Any set of security controls deployed in your infrastructure may fail. Given enough pressure, some controls will certainly fail. No surprises here, but the question is – how to build our systems to make security incidents less damaging in case of a failure of some components? How to prevent data leaks even in case of a successful data breach?
Building security tools, we strive towards defense in depth approach. Meaning, we provide sufficient opportunities for building security for the whole data lifecycle – as opposed to implementing some singular security function.
That’s what defense in depth is – an independent, yet interconnected, set of security controls aimed at mitigating multiple risks in case of an attacker crossing the perimeter.
Let’s observe the evolution of security controls of a typical web application from “band-aid” security to defense in depth pattern.
Typical web app architecture and potential attacks
For a better representation of this concept, let’s consider the architecture of a typical web application, in a non-typical representation:
This is an oversimplified architecture, but it’ll help us see the dataflow:
the data is gathered on web frontend,
processed on backend, and
stored in a database.
The database is the final destination where the data is stored at rest (in a real world, there could be many microservices, many databases and datastores, multiple cache levels, ad nauseam, but they all fall into the same pattern).
In a typical security design model, the hostiles are only on the outside. On paper, they’d need to pass through the frontend and backend to get to the database. There are dozens of attacks aimed at each component.
In an unfortunate (but typical) outcome resulting in a successful attack, an SQL injection gets inside of the database where it moves through all the layers and grabs all the necessary data in a single shot.
But in the real world, many attacks occur because of insiders (75% of security threats arise through inside treats, according to cold hard statistics). So when designing an app’s architecture, we should take into account all risks, including with the risk of an inside job from an attacker with arbitrary access to any of these layers.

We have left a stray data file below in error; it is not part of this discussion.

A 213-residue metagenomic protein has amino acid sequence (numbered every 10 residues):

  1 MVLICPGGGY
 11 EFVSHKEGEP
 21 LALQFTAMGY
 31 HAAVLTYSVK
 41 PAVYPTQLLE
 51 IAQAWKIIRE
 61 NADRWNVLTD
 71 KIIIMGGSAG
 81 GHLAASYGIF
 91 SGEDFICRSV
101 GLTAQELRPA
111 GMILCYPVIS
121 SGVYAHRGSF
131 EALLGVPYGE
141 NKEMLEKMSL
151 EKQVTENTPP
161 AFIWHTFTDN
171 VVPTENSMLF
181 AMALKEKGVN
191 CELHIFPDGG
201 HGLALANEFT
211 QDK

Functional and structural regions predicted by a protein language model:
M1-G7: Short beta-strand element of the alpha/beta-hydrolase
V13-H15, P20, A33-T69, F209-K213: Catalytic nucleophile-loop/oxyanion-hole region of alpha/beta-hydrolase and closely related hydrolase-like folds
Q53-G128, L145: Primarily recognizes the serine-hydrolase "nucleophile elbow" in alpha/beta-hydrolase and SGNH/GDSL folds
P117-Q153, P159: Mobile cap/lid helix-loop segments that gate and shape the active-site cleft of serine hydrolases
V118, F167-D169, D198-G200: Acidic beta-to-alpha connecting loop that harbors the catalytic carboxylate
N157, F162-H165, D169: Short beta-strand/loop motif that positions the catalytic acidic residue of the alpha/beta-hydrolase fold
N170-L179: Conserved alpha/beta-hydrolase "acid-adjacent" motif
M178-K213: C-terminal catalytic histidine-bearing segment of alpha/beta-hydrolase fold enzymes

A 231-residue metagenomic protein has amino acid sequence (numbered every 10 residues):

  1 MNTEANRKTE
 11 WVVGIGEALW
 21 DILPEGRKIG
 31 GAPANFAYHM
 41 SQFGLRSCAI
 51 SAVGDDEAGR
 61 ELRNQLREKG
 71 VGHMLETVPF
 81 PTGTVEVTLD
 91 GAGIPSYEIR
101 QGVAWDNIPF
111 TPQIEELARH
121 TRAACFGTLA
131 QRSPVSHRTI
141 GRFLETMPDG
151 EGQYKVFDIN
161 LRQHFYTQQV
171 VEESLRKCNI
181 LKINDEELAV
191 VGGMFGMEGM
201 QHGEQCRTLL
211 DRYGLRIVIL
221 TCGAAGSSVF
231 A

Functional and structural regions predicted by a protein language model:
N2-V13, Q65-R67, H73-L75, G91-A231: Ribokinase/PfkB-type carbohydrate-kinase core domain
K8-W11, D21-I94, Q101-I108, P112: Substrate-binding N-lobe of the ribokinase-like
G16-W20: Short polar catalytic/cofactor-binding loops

Band-aid security model
Let’s take another look at our infrastructure with the typical security controls in place.
There is a whole array of security controls for data at the disposal of security-conscious web-apps:
Means of active protection, i.e. firewalls, WAF, IDS;
Access control, authentication, roles, access restrictions for database and backend servers, proper data schemes and access policies;
Data protection – TLS everywhere and database/storage level encryption;
Secure coding practices, input validation and proper dependency management (to decrease the number of potential vulnerabilities in node modules).
And of course, app behaviour and data access are logged, monitored, and there’s somebody to keep an eye on alerts.
Unfortunately, all these measures are merely a “checklist” protection or “band-aid” security, as we call it. Developers typically think about security measures as about a set of perimeters and believe that the more perimeters, the better. However, attackers think in graphs trying to construct an “attack graph” looking for vulnerabilities in each perimeter. Eventually, attackers will find vulnerabilities in every security control, combine them into an “attack graph”, and get to the data.
At first glance, this infrastructure looks very safe:
But even such a seemingly well-protected infrastructure still holds numerous risks and is open to a number of potential attacks:
Application injections to grab data from the database;
Backend vulnerabilities (remember the node modules?);